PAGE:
Byline: Vivek Ahuja
Investment banks may reduce their corporate lending to focus more on structured products, such as asset finance, in the wake of the Basel II accord, which is due to be implemented at the end of 2006.Paul Ashley, a London-based director at Mercer Oliver Wyman, the financial services strategy and risk-management consultancy, warned that Basel II would have a profound impact on attitudes to risk in financial services and on the structure of corporate banking.
He said: "Many banks have spent much time and effort on the detailed compliance issues related to Basel II, but the focus is changing to look at how the business itself will be affected in the medium term and what needs to be done to prepare for these changes.
"What is clear is that we can expect to see the gradual demise of key structural elements of corporate banking, namely the systematic cross-subsidisation of unprofitable businesses, such as large corporate banking, by more profitable business segments, including retail banking."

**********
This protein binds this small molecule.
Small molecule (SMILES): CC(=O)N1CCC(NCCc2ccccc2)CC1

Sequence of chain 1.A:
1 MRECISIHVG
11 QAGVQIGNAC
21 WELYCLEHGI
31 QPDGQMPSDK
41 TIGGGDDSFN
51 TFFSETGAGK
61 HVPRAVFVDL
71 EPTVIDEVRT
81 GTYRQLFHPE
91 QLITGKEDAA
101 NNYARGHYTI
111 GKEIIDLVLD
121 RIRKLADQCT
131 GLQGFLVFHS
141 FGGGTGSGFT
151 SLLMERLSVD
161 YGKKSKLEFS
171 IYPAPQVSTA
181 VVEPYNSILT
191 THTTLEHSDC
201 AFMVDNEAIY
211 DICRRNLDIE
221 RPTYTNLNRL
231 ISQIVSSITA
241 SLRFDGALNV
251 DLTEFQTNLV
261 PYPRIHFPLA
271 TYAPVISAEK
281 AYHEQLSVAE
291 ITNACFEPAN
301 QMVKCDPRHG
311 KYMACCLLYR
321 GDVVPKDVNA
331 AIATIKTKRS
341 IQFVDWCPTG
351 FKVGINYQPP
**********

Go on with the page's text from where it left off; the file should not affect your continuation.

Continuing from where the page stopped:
Ashley said the concept of pure balance sheet leverage, where banks use their balance sheet deposits to fund plain vanilla loans to companies, was also under threat from Basel II. The accord is expected to include rules governing the capital banks must set aside to cover potential losses.
He said banks would face greater pressure from stakeholders to justify low risk-adjusted returns from their corporate loan books. The increased focus on risk-based valuations is likely to mean that banks will charge higher margins for lower-rated corporate borrowers. Banks could also concentrate more on lending to highly rated companies.
Standard & Poor's (S&P), the international rating agency, said last week that project finance loans were "substantially less risky than unsecured corporate loans", based on default and recovery rate data.
Michael Wilkins, managing director of infrastructure and leveraged finance at S&P in London, said: "Bankers, concerned that the Basel II models task force intends to impose higher risk weightings on project finance than on corporate loans, will be heartened by the findings. …